Last year, Janine Jansen filled Auckland Town Hall playing Tchaikovsky with the New Zealand Symphony Orchestra, her performance melting all but the stoniest of hearts.
The Dutch violinist's new CD presents an unexpected coupling of concertos, mainstream Brahms and less familiar Bartok. The marvellous Antonio Pappano conducts both, and the Brahms has the extra zing of a live performance with Rome's Orchestra dell'Accademia Nazionale di Santa Cecilia.
There is an enviable sense of ease in Brahms' first movement, although its golden glow allows for brilliant outbursts of fire. Jansen's stylish detailing of the Joachim cadenza almost gives it the status of an independent solo.
Oboist Francesco Di Rosa is credited in the Adagio, and rightly so, as his shapely solo is the perfect springboard for Jansen's glorious lyricism; such is the sheer exhilaration of the Finale that, after the last chord has died away, one waits expectantly for an encore that never comes. But might the encore be Bartok's 1908 First Violin Concerto, clocking in at just under the 22 minutes of Brahms' first movement?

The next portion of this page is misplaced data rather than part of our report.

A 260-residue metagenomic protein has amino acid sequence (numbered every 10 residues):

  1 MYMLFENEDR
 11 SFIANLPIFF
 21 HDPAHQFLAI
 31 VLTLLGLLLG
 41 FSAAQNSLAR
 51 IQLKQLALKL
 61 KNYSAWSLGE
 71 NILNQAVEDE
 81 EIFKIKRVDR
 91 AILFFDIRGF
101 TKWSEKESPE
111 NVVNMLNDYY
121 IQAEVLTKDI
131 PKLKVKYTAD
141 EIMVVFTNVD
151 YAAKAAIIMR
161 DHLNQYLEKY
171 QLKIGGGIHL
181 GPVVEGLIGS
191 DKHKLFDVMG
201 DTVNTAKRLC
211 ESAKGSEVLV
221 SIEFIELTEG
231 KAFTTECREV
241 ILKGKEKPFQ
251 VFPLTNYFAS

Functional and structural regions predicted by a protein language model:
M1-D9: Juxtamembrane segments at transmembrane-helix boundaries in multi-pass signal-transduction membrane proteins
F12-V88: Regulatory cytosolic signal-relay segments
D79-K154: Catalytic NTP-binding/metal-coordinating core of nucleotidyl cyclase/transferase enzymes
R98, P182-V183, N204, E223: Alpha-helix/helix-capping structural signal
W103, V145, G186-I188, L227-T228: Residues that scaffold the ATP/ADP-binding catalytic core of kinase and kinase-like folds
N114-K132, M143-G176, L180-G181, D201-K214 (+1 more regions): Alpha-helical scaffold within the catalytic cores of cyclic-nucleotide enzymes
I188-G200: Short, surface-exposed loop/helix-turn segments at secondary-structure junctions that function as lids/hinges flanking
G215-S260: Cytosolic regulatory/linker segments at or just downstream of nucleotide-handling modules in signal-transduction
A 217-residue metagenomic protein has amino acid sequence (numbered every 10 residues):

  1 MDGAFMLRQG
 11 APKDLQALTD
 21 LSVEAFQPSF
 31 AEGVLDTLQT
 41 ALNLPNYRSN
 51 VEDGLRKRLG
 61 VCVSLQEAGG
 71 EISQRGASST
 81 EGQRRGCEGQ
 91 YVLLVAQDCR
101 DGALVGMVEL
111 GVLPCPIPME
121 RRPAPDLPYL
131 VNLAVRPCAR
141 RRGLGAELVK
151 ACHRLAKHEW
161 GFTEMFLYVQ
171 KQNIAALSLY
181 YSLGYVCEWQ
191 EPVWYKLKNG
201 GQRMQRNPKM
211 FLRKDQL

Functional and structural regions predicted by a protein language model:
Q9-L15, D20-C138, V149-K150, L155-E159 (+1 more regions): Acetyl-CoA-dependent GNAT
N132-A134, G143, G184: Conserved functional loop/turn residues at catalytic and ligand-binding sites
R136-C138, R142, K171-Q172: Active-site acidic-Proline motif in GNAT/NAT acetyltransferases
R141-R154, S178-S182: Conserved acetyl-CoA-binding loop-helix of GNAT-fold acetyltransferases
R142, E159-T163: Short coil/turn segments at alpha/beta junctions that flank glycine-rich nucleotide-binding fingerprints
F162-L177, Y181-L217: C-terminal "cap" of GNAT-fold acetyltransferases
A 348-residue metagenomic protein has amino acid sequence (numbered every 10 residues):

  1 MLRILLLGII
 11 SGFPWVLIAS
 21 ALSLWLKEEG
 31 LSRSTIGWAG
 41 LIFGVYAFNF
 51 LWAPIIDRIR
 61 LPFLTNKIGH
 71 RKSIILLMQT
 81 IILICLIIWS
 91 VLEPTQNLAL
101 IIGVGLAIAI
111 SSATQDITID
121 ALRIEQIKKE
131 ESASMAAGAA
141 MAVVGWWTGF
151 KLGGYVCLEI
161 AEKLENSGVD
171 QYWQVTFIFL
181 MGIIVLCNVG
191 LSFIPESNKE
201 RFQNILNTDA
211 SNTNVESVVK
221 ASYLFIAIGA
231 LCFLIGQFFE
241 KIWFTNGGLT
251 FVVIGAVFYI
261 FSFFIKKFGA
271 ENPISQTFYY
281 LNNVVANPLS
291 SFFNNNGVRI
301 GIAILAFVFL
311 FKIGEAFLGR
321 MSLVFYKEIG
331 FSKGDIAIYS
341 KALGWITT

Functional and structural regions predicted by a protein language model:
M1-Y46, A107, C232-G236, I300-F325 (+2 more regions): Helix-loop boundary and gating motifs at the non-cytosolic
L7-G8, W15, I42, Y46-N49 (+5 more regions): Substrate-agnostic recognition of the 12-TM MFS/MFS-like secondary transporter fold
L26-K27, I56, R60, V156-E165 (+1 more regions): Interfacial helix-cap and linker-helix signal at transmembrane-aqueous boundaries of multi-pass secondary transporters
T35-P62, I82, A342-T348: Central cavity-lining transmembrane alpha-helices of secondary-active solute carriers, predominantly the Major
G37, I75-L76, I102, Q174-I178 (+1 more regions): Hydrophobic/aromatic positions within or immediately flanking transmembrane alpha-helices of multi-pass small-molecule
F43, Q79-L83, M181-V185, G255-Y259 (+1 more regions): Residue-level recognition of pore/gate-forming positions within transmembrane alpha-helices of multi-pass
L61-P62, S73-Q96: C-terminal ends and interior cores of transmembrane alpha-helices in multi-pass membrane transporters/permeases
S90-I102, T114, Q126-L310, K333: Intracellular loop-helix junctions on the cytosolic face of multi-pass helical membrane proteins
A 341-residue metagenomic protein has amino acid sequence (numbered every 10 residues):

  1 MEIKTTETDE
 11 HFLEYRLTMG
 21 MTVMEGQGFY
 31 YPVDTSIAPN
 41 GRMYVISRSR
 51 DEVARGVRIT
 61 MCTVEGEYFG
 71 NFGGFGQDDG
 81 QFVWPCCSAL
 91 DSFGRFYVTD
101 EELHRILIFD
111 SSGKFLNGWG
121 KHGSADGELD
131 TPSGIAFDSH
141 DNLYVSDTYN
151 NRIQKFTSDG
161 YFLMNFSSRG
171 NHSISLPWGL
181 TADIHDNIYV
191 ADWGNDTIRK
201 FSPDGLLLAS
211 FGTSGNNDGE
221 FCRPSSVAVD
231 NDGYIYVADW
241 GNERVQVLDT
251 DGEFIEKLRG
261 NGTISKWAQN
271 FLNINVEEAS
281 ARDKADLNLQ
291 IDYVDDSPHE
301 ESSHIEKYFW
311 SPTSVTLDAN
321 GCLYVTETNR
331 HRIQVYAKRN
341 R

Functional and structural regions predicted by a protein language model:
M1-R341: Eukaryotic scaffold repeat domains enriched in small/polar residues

In this context, you'll easily succumb to the vibrant emotionalism of its opening Andante sostenuto, inspired by the Hungarian composer's love for the violinist Steffi Geyer.
Jansen has simpatico support from the London Symphony Orchestra strings for this great love song.
And then, having commented in the CD booklet how she has to be on her toes for all the tiny inflections of mood and expression in the second movement, she delivers an Allegro giocoso with the perfect balance of joy, sparkle and wit.
Brahms & Bartok Violin Concertos
(Harmonia Mundi, through Ode Records)
Verdict: A canny pairing of Brahms and Bartok in an inspiration for violinist Janine Jansen.